The coronavirus could linger within the testicles, making men susceptible to longer, more severe cases of the illness, consistent with a new study.
Researchers tracked the recovery of 68 patients in Mumbai, India, to review the gender disparity of the virus, which has taken a worse toll on men, consistent with a preliminary report posted on MedRxix, which hosts unpublished medical research papers that haven’t been peer reviewed.
Dr. Aditi Shastri, an oncologist at Montefiore center within the Bronx, and her mother, Dr. Jayanthi Shastri, a microbiologist at the Kasturba Hospital for Infectious Diseases in Mumbai, said the virus attaches itself to a protein that occurs in high levels within the testicles.
This protein, referred to as angiotensin converting enzyme 2, or ACE2, is present within the lungs, the alimentary canal and the heart also in large quantities within the testicles.
But since testicles are walled faraway from the system , the virus could harbor there for extended periods than the rest of the body, according to the study.
The mother-daughter researchers said these findings may explain why women recover from the virus more quickly than men.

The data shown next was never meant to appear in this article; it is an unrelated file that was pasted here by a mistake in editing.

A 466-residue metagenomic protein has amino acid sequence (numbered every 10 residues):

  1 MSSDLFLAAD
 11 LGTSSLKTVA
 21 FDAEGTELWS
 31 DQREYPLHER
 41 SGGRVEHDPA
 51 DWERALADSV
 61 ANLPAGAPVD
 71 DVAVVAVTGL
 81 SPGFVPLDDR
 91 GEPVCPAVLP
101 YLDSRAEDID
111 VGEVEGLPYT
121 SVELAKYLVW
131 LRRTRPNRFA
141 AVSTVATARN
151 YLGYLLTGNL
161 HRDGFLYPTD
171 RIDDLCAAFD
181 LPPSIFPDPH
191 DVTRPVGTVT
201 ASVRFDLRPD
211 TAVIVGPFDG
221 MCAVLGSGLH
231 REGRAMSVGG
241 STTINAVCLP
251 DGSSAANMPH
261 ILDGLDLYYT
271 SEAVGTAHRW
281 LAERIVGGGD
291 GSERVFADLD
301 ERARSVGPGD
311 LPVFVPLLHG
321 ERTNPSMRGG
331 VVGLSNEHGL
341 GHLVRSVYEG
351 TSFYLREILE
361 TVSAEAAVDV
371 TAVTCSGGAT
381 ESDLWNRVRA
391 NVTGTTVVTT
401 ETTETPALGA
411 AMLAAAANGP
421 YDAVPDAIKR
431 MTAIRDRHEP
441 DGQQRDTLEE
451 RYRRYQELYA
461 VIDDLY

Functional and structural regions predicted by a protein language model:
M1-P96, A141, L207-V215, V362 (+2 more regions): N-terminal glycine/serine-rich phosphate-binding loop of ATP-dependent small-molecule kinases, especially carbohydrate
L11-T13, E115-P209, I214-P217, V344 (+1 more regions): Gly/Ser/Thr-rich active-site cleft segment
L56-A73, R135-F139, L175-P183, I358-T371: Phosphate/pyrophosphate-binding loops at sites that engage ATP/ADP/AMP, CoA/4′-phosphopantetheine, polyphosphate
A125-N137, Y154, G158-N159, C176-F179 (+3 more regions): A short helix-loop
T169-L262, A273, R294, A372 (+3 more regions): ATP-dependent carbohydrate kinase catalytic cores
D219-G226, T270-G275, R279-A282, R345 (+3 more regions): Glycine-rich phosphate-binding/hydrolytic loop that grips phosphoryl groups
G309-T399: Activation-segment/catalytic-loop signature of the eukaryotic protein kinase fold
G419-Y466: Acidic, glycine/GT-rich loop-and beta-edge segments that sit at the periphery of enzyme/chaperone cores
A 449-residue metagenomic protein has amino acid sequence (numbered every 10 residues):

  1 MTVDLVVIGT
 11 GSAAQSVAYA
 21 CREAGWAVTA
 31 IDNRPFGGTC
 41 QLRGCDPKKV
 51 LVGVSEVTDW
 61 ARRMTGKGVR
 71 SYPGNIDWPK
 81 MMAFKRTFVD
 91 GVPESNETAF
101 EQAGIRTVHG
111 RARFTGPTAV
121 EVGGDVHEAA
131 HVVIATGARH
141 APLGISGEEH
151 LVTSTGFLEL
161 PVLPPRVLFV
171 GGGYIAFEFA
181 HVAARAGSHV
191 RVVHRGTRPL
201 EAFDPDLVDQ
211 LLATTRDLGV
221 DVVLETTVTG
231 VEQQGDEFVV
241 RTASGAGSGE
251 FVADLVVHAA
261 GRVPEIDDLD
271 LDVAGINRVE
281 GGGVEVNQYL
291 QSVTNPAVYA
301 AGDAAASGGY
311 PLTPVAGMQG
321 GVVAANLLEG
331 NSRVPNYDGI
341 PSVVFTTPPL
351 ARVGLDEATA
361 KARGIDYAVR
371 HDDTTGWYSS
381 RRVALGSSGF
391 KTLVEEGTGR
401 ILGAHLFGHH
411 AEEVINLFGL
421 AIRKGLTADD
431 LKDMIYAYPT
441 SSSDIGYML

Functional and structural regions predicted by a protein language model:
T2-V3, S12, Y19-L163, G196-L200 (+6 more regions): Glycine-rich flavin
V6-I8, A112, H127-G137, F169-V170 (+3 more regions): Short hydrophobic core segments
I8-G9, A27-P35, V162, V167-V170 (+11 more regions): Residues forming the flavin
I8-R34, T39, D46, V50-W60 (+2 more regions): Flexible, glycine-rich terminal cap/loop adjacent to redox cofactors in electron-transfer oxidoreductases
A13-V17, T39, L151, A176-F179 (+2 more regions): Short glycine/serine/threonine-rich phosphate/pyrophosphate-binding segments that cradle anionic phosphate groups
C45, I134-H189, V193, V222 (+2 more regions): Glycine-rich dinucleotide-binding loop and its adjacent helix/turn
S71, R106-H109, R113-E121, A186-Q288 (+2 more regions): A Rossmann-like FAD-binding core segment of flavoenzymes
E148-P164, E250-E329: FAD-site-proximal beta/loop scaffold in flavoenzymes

They determined that the typical amount of your time for female patients to be cleared of the virus was four days, while men saw recoveries that on the average were two days longer, the report said.
“These observations demonstrate that male subjects have delayed viral clearance,” the authors wrote, adding that the testicles could also be serving as “reservoirs” for the virus.
The study may offer an evidence for reports out of Italy, South Korea and Newyork City that men are dying at higher rates from the virus.
Others have suggested that men are more vulnerable because they’re more likely to smoke, have high vital sign or suffer coronary artery disease.